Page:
Illinois 2015 Estate Planning Law Changes - Revised Small Estate Affidavit

This is the second in a series of posts about changes to Illinois estate planning law for 2015.  The first post went over changes to the Power of Attorney Act, and particularly the new "Statutory Short Form" Power of Attorney for Health Care.  Article 25 of the Probate Act, on "Small Estates," was also significantly changed.

The Small Estates portion of the Probate Act provides the option for a representative of a decedent to prepare and sign a "Small Estate Affidavit" to be provided to a bank or other financial institution or person holding estate assets, to facilitate payment and release of the estate's assets as directed in the affidavit.  For eligible estates, the Small Estate Affidavit serves as a short-form, expedited process that can be used in lieu of a formal probate filing.  Eligibility is primarily determined by the assets the decedent's personal estate not exceeding a total value of $100,000.

The Affidavit itself is a form provided in Section 25-1 of the Probate Act, and identifies (1) the affiant (person signing), (2) the decedent and date of death, (3) the gross value of the estate, (4) the decedent's known, unpaid debts and claims, (5) the decedent's heirs and legatees (persons named in the decedent's will), (6) whether the decedent had a will, (7) a statement of how remaining assets would be distributed to the heirs and legatees, after paying the known unpaid debts and claims.

Section 7 of the Affidavit has been changed to clarify seven "classes" of expenses and claims, which are ranked in order of priority for payment if the estate has insufficient funds to pay all.  These are:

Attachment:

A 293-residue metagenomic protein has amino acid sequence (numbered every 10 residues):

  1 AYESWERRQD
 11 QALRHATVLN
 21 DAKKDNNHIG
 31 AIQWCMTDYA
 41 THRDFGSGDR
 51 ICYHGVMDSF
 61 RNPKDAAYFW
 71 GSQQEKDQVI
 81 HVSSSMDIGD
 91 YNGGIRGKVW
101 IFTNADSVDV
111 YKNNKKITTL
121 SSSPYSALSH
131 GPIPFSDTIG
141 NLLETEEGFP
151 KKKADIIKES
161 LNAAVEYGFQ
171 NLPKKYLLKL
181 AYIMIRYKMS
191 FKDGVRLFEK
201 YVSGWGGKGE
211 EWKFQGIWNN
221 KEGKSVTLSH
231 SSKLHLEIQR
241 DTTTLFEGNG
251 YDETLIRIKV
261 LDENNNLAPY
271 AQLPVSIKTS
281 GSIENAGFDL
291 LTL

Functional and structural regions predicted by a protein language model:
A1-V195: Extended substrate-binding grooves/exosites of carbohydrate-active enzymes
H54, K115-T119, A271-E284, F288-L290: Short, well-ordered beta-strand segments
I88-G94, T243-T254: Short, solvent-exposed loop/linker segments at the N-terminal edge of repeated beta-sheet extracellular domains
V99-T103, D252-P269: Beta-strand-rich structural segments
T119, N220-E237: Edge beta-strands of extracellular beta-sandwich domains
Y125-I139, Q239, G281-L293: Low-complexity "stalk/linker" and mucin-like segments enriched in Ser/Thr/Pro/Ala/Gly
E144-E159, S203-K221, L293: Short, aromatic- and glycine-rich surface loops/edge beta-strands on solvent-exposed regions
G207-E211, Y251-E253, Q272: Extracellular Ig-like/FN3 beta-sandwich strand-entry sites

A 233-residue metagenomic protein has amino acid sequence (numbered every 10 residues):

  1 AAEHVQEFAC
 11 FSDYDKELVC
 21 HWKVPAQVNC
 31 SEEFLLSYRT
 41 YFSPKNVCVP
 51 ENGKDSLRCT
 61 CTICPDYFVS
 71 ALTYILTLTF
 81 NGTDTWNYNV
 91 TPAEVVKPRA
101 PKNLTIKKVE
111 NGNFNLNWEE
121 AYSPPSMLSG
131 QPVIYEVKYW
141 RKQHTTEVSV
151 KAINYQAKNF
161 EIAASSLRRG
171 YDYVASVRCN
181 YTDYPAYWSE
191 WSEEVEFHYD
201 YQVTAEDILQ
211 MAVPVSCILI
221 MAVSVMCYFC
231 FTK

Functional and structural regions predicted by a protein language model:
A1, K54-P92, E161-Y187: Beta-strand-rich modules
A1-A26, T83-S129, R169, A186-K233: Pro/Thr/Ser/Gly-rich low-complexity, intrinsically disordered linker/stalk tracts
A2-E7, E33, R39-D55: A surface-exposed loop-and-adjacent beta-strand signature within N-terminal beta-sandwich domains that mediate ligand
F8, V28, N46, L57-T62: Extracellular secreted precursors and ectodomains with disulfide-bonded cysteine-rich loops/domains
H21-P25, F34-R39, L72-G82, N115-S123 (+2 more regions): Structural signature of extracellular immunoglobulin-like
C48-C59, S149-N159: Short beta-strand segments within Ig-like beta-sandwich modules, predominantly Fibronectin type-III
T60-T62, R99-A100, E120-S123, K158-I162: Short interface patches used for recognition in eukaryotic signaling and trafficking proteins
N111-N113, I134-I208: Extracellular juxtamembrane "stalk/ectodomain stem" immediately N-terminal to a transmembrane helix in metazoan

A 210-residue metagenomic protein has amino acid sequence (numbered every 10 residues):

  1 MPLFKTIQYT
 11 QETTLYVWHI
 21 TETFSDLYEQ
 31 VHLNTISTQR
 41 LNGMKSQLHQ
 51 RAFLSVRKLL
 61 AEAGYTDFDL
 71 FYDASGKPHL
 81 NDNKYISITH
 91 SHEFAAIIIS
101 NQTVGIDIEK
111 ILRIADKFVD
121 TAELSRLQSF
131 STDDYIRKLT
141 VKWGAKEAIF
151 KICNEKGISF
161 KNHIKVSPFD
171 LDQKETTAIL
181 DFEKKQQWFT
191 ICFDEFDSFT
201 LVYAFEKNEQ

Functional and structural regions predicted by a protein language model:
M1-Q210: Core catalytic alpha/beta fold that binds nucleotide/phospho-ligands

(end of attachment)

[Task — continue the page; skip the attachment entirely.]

Class 1: Funeral and burial expenses, estate administration, and statutory custodial claims;
Class 2: Surviving Spouse or Child awards;
Class 3: Debts due the United States;
Class 4: Money due Employees of the decedent up to $800 each for services rendered within 4 months of death and expenses "attending to the last illness;"
Class 5:  Money and property received/held in trust by the decedent that cannot be identified or traced;
Class 6: Debts due the State of Illinois and certain specified types of Illinois local governments;
Class 7: All other claims.

Like any legal affidavit, the Small Estate Affidavit is a written sworn statement, made under oath with potential criminal penalties for perjury.  The previous version of the statute also provided an indemnification requirement,  not part of the Affidavit form itself, and that is still there. But what has changed, is that the form itself now also provides a certification statement as to that indemnification, required to be in bold type not less than 14-point font, signed by the Affiant agreeing to indemnify and hold harmless anyone, such as a creditor, bank, heir, etc., who relies on the Affidavit and suffers loss due to an act or omission of the affiant, and expressly provides that any such person can also recover reasonable attorney's fees and expenses, from the Affiant.

A Small Estate Affidavit can be a helpful, cost-effective tool for administering small estates without the need to undergo the formal probate process.  But the representative who signs such an affidavit should carefully consider its contents and the debts and claims against the estate, before signing and before making distributions from the estate, and recognize that there can be serious consequences to the representative who fails to do so.  For this reason, it is in the administrator's and the estate's best interest to consult with legal counsel in preparing and considering whether to sign the affidavit (see a lawyer before signing!), to help identify and seek to minimize such liability risks.

Nate Hinch is an attorney and partner at the law firm of Mueller, Reece & Hinch, LLC.  He has offices at 404 N. Hershey Road, Suite C, Bloomington, IL 61704, and 809 Detweiller Drive, Peoria, IL 61615, and can be reached by phone at (309) 827-4055 and email at

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